25 March 2016, USA :Pebble is laying off 25 per cent of its employees that’s 40 employees taking it down to just 80 people. It seems indicative of the smart watch market’s terrible state. Previously, the pioneer of the crowd funding fraternity, it raised over US $30 million on Kickstarter. Pebble is finding it hard to keep up the momentum in 2016.
The layoffs were confirmed by Pebble’s CEO Eric Migicovsky, who implied that venture capitalists are now less keen on funding the smart watch category.
Migicovsky suggested the cuts werenecessary because of a lack of funds. “Money is pretty tight these days,” he says, referring to current difficulties raising money in Silicon Valley.
Part of the problem is that smart watches haven’t set the market alight. The category was seen as heralding much potential, thanks in a large way to Pebble’s sudden arrival, but no company has created a watch that has truly wowed and won the market. Essentially they are seen as nice-to-have gadgets, which makes selling them to mainstream consumers challenging.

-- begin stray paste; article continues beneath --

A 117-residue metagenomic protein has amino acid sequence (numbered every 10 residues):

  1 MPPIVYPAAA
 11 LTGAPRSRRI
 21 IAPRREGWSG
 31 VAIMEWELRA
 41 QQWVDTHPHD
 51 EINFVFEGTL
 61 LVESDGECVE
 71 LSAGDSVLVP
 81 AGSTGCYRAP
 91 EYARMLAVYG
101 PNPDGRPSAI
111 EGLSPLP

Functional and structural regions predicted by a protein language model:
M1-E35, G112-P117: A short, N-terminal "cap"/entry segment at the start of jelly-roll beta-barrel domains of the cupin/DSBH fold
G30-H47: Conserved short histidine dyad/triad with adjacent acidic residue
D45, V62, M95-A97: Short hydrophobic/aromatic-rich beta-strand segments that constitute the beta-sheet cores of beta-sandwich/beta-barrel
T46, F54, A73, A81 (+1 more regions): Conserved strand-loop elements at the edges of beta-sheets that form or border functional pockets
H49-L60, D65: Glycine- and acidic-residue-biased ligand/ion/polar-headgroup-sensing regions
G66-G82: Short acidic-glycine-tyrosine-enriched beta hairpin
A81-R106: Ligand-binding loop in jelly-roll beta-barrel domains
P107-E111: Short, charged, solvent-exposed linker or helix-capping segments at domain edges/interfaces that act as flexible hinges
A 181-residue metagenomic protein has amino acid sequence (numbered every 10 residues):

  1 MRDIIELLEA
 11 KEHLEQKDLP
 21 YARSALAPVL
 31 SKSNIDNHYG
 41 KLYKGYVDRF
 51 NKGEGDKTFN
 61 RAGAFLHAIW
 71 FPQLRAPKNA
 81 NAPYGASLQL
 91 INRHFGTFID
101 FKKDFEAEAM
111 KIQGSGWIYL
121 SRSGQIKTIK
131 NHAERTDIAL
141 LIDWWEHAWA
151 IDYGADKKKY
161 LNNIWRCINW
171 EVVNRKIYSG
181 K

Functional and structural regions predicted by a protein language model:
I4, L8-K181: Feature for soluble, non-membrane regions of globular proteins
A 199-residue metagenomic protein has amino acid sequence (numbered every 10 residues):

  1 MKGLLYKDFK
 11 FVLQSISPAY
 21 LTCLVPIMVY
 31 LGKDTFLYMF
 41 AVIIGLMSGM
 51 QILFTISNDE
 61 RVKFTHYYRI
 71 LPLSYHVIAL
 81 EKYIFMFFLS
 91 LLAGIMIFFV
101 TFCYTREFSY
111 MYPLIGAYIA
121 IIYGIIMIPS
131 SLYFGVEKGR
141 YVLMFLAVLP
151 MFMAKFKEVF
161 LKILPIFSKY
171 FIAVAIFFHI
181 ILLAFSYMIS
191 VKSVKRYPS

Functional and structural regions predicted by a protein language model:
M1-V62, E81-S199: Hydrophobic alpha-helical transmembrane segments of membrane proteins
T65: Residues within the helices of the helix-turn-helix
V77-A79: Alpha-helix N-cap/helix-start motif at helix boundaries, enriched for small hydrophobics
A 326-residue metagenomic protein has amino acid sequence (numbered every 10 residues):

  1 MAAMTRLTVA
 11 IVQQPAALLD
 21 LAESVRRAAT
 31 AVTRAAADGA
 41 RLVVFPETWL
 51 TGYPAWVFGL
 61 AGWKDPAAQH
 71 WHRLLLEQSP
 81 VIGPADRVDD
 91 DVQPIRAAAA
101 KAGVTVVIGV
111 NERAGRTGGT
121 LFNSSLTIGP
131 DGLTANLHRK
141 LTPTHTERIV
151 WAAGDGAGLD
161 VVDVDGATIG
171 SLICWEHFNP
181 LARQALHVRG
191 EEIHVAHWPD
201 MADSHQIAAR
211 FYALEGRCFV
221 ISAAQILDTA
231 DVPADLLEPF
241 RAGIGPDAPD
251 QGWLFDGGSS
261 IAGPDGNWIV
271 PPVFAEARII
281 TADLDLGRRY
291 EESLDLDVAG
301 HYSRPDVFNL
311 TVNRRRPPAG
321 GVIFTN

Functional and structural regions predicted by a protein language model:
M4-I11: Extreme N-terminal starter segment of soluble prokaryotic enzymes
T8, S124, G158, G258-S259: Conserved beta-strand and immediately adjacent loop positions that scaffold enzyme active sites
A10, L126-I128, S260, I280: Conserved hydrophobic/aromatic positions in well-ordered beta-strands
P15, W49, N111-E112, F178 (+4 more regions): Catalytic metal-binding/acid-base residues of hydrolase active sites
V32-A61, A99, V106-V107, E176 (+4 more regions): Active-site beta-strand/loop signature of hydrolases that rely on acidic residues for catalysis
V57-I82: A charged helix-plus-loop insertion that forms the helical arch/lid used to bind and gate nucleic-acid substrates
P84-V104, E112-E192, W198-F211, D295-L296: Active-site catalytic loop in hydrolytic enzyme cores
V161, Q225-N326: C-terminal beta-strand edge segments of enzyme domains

Apple has probably come the closest to cracking this conundrum, and it just cut the price of its own smart watch, which now starts at $299 rather than $350, prompting some to suggest that it isn’t selling as well as hoped. However, the company has never revealed sales figures and this cut is actually a smart move that’s in line with previous Apple product pricing.
Competition is pretty fierce these days, and Pebble is rivaled by Apple, Samsung, Motorola, LG and others, but its products sit at the lower end of the scale, ranging from $50 to $299. Pebble was the first to really push the genre, bursting on the scene in 2012 via a (then-record) $10 million crowd funding campaign on Kickstarter, but with increased numbers of competitors targeting what is still a niche consumer market, business is tough. And, crucially for Pebble, it doesn’t have a smartphone unit or other businesses to fall back on to offset the cost of running a smartwatch business. Its other rivals do.